After passing through the second reducer F, the gas passes through the tube G, which is constructed of, flexible material, so that in case of excessive pressure, the tube will burst and thereby act as a safety valve. The'tube G conducts the gas to the measuring cocl: H which consists of a valve casing 19, having a tapered valve plug or key 20 rotatably mounted therein; a graduated disc 21 secured to said valve casing; and a handle 22 and needle 23, secured to the stem of the valve plug by a lock nut 24. a The gas, from the tube G passes into a conduit 25, provided in the valve casing 19, and is led therebyto conduit 27 formed in the valve plug, from which conduit it passes to the annular groove 28 formed in the periphery of said plug and in registry with the exit orifice 29 provided in the valve casing. The annular groove 28 which ends at about three quarters of the circumference of the plug 20 from the conduit 27 is of progressively decreasing depth from said conduit, and the remaining ungrooved quarter circumference of said plug form the closure for the valve H. It will be obvious that the quantity of gas allowed to pass through the cock H in a given time, will depend upon the depth. of that portion of the groove 28 which communicates with the exit orifice 29 therefor; the graduations of the scale 21 being arranged to correspond with the extent of the opening of said valve. The orifice 29 leads to the connection for the tube 54 to which the subcutaneous injunction needle is attached, and a conduit 32, which leadsfrom said connections. connects with a chamber 30 with which the pressure gauge K is connected by the pipe 33. The pressure gauge K is arranged to indicate pressures above or below atmospheric, and is provided with an expanding pressure chamber 34 to which the gas is led by the pipe 33. A lever 35 is pivotally supported upon the under side of a plate 36 and rests upon the upper wall of the diaphragm box 34; said lever is provided wth an upwardly extending finger 37 which engages within an elongated slot 38 of a gear secured 39. The teeth of the gear sector 39 mesh with a small pinion 40 secured upon the shaft 41 which projects through the dial 42 and has secured to its outer end the indicating needle 43, justing screw 44 is threaded into a lug 45 proj ecting upwardly from the base of the casing of the gauge and its inner end is adapted to be engaged with the lower inclined face 46 of a lug 47 which projects downwardly fromthe plate 36, to permit said plate to be raised when I the screw 44 is screwed inwardly, and vice versa, so as to enable the lever 35 to be adjusted relatively to the diaphragm box 34.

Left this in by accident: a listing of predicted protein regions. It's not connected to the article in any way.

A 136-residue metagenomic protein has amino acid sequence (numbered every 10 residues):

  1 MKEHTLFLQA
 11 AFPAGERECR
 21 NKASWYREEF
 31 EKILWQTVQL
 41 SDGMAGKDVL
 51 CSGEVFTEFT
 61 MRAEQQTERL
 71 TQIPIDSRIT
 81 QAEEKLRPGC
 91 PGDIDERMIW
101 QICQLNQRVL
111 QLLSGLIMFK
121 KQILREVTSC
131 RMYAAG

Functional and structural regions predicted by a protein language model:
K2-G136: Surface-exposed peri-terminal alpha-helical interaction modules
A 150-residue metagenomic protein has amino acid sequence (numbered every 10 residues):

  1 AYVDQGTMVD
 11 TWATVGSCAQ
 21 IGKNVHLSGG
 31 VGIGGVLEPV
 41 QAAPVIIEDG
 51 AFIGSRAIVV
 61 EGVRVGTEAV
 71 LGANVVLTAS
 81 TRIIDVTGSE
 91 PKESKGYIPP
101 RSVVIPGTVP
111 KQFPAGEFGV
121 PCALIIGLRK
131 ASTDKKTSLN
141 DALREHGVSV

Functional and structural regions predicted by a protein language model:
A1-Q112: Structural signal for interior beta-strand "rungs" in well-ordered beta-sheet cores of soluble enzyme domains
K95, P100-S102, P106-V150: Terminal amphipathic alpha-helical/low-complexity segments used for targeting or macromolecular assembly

The operation and use of the complete apparatus is as follows: If a subcutaneous in- An adjection of oxygen or other gas-is to be adv ministered, the needle 55 is inserted into the patient, at the desired point, as for any other injection; the needle of the measuring cock H being brought to the zero position before the needle is inserted. The valve B of the clo sure B is opened and the cock H is then opened slowly until the desired flow of gas, as indicated by the scale 21 is obtained. The high pressure of the gas Within the container A is automatically reduced to a pressure sufficiently low for safe injections, by the operation of the pressure reducers E and F, and as the quantity of gas flowing through the cock for the difi'erent adjustments of the valve plug in a given time, may be accuratelydetermined, the amount of gas injected is determined by the reading of the needle 23 and the length of time the gas is permitted to flow. The readings of pressure gauge H furnishes a means for determining the presence of obstructions to the flow of the gas such as caused by the insertion of the needle into specially resisting tissue (muscle or aponevrose) or by the presence of a foreign substance, such as a fatty particle, clogging the 7 opening of the needle,